Superforecasting The Art and Science of Prediction ePUB

Superforecasting The Art and Science of Prediction ➿ [Download] ➽ Superforecasting The Art and Science of Prediction By Philip E. Tetlock ➵ – Natus-physiotherapy.co.uk A  New York Times BestsellerAn  Economist Best Book of 2015The most important book on decision making since Daniel Kahneman's  Thinking Fast and Slow—Jason Zweig  The Wall Street Journal   Ev A  New York Times BestsellerAn  Economist Best Art and PDF Å Book of The most important book on decision making since Daniel Kahneman's  Thinking Fast and Slow—Jason Zweig  The Wall Street Journal   Everyone would benefit from seeing further into the future whether buying stocks crafting policy launching a new product or simply planning the week’s meals Unfortunately people tend to be terrible forecasters As Wharton professor Philip Tetlock showed in a landmark study even experts’ predictions are only slightly better than chance However an important and underreported conclusion of that study was that some experts do have real Superforecasting The PDF \ foresight and Tetlock has spent the past decade trying to figure out why What makes some people so good And can this talent be taught   In Superforecasting Tetlock and coauthor Dan Gardner offer a masterwork on prediction drawing on decades of research and the results of a massive government funded forecasting tournament The Good Judgment Project involves tens of thousands of ordinary people—including a Brooklyn filmmaker a retired pipe installer and a former ballroom dancer—who set out to forecast global events Some of the volunteers have turned out to be astonishingly good They’ve beaten The Art and PDF ✓ other benchmarks competitors and prediction markets They’ve even beaten the collective judgment of intelligence analysts with access to classified information They are superforecasters   In this groundbreaking and accessible book Tetlock and Gardner show us how we can learn from this The Art and Science of eBook ð elite group Weaving together stories of forecasting successes the raid on Osama bin Laden’s compound and failures the Bay of Pigs and interviews with a range of high level decision makers from David Petraeus to Robert Rubin they show that good forecasting doesn’t reuire powerful computers or arcane methods It involves gathering evidence from The Art and Science of eBook ð a variety of sources thinking probabilistically working in teams keeping score and being willing to admit error and change course Superforecasting offers the first demonstrably effective way to improve our ability to predict the future—whether in business finance politics international affairs or daily life—and is destined to become a modern classic.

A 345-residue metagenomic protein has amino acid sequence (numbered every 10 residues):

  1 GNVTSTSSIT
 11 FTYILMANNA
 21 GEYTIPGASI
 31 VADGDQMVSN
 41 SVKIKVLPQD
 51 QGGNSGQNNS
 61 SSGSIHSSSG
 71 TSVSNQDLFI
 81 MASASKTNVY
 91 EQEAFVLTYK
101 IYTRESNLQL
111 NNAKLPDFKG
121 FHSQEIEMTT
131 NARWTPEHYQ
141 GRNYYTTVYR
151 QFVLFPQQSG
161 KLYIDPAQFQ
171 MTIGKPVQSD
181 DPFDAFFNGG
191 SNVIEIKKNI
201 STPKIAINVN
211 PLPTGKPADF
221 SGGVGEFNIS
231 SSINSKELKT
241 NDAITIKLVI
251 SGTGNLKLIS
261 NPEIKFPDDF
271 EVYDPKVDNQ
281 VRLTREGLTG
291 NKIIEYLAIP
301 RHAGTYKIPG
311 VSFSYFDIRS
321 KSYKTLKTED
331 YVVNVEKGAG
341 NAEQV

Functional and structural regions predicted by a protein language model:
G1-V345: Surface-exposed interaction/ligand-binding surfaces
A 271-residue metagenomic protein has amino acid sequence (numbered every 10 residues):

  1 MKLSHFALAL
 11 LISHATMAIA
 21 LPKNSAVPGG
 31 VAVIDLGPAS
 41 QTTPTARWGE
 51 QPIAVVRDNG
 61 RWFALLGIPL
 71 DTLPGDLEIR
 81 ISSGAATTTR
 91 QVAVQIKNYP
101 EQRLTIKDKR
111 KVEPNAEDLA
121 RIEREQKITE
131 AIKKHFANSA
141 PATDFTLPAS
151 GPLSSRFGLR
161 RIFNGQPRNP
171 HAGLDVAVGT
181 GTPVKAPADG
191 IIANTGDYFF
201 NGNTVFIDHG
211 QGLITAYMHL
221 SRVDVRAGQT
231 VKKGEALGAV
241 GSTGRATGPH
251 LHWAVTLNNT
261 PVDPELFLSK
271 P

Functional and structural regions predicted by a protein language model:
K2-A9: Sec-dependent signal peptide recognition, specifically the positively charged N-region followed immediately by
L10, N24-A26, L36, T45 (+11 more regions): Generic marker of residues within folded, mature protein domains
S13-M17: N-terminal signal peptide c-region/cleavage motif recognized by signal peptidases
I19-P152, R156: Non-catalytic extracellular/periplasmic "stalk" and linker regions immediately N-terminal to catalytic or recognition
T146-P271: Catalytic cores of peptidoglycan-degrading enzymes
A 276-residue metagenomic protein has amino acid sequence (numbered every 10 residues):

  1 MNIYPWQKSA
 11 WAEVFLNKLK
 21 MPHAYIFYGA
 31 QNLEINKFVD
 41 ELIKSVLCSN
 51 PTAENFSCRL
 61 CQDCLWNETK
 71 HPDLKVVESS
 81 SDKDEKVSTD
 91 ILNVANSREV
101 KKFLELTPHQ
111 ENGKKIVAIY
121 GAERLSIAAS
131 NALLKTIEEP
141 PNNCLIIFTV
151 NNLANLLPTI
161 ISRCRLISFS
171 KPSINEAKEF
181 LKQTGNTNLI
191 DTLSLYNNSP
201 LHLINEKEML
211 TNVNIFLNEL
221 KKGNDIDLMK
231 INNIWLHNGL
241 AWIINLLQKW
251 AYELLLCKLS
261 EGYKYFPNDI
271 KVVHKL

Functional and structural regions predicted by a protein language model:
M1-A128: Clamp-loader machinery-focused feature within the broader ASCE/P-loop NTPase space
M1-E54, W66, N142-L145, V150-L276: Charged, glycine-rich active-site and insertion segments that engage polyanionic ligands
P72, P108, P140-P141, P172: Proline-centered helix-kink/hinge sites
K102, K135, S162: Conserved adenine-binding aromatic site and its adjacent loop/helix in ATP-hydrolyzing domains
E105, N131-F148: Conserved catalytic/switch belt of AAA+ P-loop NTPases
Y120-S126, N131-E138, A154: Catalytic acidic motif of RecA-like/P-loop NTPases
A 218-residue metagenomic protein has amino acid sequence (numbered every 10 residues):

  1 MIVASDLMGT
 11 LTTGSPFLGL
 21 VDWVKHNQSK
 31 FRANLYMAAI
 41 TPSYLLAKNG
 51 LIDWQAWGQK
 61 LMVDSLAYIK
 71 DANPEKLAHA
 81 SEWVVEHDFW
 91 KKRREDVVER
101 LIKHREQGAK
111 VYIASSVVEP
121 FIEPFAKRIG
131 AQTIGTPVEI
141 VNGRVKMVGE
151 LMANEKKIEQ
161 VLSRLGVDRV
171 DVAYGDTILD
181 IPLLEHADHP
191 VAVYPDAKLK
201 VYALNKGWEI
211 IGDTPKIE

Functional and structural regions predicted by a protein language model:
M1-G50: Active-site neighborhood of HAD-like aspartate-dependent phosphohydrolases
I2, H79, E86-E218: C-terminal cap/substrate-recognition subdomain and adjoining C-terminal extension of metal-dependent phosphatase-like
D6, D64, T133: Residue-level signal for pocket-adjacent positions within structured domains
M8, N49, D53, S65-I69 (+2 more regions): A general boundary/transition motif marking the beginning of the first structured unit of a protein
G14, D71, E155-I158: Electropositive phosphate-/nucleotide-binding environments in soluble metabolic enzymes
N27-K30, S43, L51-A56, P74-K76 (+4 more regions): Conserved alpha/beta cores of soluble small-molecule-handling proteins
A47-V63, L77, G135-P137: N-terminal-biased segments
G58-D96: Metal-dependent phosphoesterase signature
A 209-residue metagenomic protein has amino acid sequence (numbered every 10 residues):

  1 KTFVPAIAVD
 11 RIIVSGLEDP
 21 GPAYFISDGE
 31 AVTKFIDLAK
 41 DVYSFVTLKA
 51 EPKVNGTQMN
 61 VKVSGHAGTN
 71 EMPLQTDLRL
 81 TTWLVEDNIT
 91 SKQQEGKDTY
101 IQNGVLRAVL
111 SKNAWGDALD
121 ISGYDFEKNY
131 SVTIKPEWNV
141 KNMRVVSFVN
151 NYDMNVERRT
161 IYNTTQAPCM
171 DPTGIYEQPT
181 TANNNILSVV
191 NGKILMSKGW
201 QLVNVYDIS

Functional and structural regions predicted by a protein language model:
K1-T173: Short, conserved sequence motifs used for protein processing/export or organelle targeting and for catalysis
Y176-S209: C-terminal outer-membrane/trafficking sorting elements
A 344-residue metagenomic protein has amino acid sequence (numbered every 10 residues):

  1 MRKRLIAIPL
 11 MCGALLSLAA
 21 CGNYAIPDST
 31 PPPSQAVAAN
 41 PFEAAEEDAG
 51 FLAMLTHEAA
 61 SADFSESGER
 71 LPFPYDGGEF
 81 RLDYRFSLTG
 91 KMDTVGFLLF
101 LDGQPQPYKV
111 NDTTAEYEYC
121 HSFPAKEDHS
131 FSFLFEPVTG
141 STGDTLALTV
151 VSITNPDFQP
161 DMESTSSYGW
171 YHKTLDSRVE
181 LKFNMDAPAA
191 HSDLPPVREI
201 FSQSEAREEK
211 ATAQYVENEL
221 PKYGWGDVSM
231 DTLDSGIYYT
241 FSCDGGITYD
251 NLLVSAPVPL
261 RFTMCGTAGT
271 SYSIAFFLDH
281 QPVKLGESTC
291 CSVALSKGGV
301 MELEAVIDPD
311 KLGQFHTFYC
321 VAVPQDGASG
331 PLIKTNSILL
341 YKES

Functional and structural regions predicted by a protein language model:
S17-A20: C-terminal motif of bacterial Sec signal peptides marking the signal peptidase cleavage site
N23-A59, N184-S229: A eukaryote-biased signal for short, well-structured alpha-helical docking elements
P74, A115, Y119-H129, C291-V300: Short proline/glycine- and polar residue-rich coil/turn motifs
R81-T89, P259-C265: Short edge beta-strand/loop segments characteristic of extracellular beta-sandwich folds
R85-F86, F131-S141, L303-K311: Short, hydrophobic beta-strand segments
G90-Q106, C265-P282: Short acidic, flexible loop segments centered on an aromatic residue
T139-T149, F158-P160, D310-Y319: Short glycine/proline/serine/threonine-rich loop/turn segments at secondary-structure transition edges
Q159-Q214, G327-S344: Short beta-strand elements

10 thoughts on “Superforecasting The Art and Science of Prediction

  1. Yannick Serres Yannick Serres says:

    During the first hundred pages I was sure to give the book a perfect score It totally caught my attention and made me want and The book made me feel like it had been written for me someone that don't know much about predictions and forecasts but feels like he could be good at itThen after the half of the book you get a little bored because it always come back to the same thing Use number to make your predictions in a well established timeframe always uestion your predictions till the time runs out learn from the past and see beyond your conic visionThis book is very interesting and worth giving a shot It's a good mix of science and history but you still feel like you're reading a novel I was expecting nothing from this book and got uite a fun at reading it I've been positively surprised and hope you'll be tooI got to thank Philip E Tetlock and Random House of Canada for this book I received through Goodreads giveaways


  2. David David says: